So, to get back to the original reason for this thread–I can think of at least five reasons why Chavez said what he did–found himself in a hostile environment; personally couldn’t hack it (which the principal of “speak not ill of the dead” requires me to not mention again, for it is a slander on a man who cannot defend himself); just didn’t like military life in general but did serve honorably (in which case he is in very good company, “Greatest Generation” wise); or found himself in one of those cases where he fell under some bad leaders who didn’t give a dang about any of their subordinates; or did okay but thought he should have been able to rise higher than he did, and resented the fact that he didn’t. Any and all, pick your choice. Or just hang the man. Whatever floats your boat. But I’ve said my piece, and retire back to my ignorance.

  • Mittleschmerz

    This biography: http://books.google.com/books?id=EUC3UzoltS4C&lpg=PA30&ots=voFv7le6PX&dq=%22cesar%20chavez%22%20%22worst%20years%22%20navy&pg=PA25#v=onepage&q&f=false

    Page 30

    Speaks to the experience. Always seasick. Could only be a painter or deckhand. No chance at advancement.

    Most of us would not look back at that as a pleasant time, either.

  • http://cdrsalamander.blogspot.com CDR Salamander

    PSW,

    Awww, come on. We don’t have to agree – what good would that do? The point is the discussion – the friction and exchange of perspective and points of view. That is the strength of a comment section in blogs.

    To your point, of course there was racial discrimination – especially back then if you were of sub-Saharan African or Japanese extraction (until the post-war period) — and Jews had a rough time, as did in a fashion Catholics, Irish, 1st Generation Germans with accents, people from Appalachia, etc…etc…etc. The children of those who fought in Tory Militias in the Carolinas in the late 1700s-early 1800s, Gingers, of course, still have issues … sigh. shall we go on? That isn’t the point about naming a ship after him anyway.

    What Chavez may or may not have experienced on a personal level due to his last name was no excuse for his comments about the Navy …. and do not make up for the fact that of all the things we could name a ship after – Chavez shouldn’t be in any serious person’s top 1,000.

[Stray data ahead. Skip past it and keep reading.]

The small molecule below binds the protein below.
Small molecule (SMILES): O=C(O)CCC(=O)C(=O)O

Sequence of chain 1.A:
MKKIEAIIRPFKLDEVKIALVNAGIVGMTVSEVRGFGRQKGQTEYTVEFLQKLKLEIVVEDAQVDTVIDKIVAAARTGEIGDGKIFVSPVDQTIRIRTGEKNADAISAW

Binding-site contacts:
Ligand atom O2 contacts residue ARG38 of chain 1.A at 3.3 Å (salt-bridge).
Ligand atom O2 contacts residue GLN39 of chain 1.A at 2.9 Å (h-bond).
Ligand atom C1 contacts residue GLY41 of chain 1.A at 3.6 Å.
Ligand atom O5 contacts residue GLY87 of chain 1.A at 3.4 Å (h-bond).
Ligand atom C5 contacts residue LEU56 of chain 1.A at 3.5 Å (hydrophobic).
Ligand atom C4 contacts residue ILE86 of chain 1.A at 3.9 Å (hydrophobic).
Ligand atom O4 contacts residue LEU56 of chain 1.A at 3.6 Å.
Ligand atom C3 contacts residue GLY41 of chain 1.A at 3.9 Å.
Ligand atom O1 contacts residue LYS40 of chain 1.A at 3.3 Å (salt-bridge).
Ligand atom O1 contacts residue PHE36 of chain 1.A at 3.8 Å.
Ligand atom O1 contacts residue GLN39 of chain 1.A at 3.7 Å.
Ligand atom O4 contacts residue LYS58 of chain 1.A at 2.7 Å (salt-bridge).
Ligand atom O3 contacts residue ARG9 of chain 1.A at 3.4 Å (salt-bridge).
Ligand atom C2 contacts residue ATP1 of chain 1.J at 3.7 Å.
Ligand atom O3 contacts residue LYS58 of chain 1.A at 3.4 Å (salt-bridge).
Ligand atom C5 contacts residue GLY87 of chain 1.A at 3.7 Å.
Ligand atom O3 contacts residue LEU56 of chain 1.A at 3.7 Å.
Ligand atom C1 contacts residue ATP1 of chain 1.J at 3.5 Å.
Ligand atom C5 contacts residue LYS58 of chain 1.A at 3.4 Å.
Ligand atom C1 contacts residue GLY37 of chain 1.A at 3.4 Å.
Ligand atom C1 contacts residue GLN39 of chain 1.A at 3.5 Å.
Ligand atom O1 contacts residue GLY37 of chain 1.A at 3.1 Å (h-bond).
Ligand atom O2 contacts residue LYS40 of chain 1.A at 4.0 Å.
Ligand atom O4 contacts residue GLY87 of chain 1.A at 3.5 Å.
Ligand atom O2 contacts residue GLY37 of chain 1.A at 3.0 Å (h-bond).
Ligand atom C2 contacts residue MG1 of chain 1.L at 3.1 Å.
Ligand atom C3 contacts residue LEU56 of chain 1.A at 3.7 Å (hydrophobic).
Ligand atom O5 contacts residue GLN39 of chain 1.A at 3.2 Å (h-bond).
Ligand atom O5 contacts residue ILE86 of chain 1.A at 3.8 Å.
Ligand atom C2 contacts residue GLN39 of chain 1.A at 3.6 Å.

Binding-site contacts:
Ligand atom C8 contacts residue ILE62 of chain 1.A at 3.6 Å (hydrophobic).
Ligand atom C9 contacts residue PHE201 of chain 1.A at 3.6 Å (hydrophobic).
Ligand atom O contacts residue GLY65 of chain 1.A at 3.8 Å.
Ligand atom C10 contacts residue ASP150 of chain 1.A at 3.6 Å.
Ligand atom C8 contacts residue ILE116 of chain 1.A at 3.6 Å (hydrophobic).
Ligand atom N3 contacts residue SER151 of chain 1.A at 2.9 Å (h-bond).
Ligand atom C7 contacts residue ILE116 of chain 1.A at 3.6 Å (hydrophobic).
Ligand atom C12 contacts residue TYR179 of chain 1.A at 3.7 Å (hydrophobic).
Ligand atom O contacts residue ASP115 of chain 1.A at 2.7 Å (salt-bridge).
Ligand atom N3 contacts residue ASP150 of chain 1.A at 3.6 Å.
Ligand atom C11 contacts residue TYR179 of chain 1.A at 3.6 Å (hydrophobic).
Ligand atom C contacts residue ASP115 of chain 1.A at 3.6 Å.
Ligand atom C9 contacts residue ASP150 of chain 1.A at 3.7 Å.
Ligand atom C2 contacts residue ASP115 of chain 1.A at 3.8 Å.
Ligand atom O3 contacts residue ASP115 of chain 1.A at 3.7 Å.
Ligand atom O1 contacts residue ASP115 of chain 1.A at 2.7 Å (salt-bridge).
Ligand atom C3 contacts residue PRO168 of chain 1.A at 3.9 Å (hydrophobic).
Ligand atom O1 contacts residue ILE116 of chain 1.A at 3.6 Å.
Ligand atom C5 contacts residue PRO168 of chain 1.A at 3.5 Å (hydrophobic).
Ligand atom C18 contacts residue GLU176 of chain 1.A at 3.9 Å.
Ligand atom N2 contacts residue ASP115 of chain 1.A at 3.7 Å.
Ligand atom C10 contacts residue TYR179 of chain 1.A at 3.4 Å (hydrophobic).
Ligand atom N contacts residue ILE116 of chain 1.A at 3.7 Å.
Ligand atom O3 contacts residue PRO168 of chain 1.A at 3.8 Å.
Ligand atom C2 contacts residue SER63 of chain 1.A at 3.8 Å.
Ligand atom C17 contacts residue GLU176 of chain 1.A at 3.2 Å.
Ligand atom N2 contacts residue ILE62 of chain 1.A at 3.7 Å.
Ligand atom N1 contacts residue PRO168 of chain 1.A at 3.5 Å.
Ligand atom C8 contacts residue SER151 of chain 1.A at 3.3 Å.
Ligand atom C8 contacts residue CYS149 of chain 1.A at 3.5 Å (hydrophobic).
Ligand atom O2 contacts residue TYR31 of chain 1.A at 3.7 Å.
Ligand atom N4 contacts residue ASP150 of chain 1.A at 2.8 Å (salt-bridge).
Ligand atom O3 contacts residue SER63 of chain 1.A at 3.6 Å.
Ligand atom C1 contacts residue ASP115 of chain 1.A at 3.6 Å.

• Rich B.

    Whether or not Chavez may or may not have experienced discrimination during his small period of honorable service is irrelevent to the question at hand.

    If you look at the multiple wickets for naming a ship as set forth in guidance; he does not embody them as a whole as a viable candidate.

  • Hector Lopez

    I am a U.S Military Veteran of both the Army and Navy and my parents were farmworkers and I to worked in the fields. I met Mr. Chavez in 1976, Mr. Chavez came to our house and discuss housing issues in my community of Cabrillo Village. He was a good and honest man and yes I believe a navy ship should be named after him.
    Whether he liked serving in the Navy or not he still did his time and recieved his honorable discharge. Again thank you to all who have served this great nation.

  • Grandpa Bluewater

    Well now, why do I have the same taste in my mouth as when I was a CD) walking into the crews lounge to break up a Mk 1 brawl along Dept lines?

    Here’s my rule of thumb. Name ships after things, places and persons nautical, extraordinary, and traditional. Coupla reasons…

    Avoids all this hoo haw about a labor organizer and the issues surrounding his and his movement’s rise and legacy, which are utterly un-naval or even maritime.

    Adds to our own private pantheon and keeps the memory of fine old ships alive.

    M. I. I get you don’t get it. But it matters to sailors. Anyway, nothing wrong with heavenly bodies. Noncontroversial. How about moons of our solar system? First choice….Miranda.

    There now, nobody should feel slighted.

    Anything important going on?

  • M. Ittleschmerz

    “M. I. I get you don’t get it. But it matters to sailors. Anyway, nothing wrong with heavenly bodies. Noncontroversial. How about moons of our solar system? First choice….Miranda.”

    Gramps – please go back and reread what I wrote and explain to me where you think that I “don’t get it”. I’ll be waiting.

    Names matter. Which is EXACTLY what I’ve been talking about. Names of ships matter. And the names and epithets thrown at the Navy and Navy’s leadership matter, too. That’s my theme.

    Now, if you want to go further about whether Sailors, especially unionized merchant Sailors, will accept the “USNS Cesar Chavez” name…then I’m not qualified to comment on it. You’d have to ask one of them. But I suspect that like the folks serving on other inspiring ships – Mesa Verde, Oakhill, Thomas S Gates, Whidbey Island and dozens more – those Sailors will adopt that name and make it something new. No matter what political breadcrumbs commenters on a blog will try and lob at them.

  • Bronco46

    I think this is inappropriate! Sorry to rain on this parade; but there are any number of other hispanic hero’s who have fought for this country and in some case died in the process. This country has a long tradition of naming ships after hero’s of the military (the Fletcher, the Sullivan’s, the Nimitz), ship names passed down from other ships that served with distinction ( the Enterprise, the Essex, the Wasp), cities and states (the Michigan, the Iowa, the Los Angeles), and important historical places (the Ticonderoga, Peleliu, Tarawa).
    This naming is a political choice and debases the process. Watch for the launching of this ship to figure prominently in the election campaign of our current occupant of the White House. What mystifies me is; there are hundreds of hispanic hero’s of the United States military that could have been honored in this way. But instead a hispanic union organizer is picked. I’m sure it’s just a coincidence.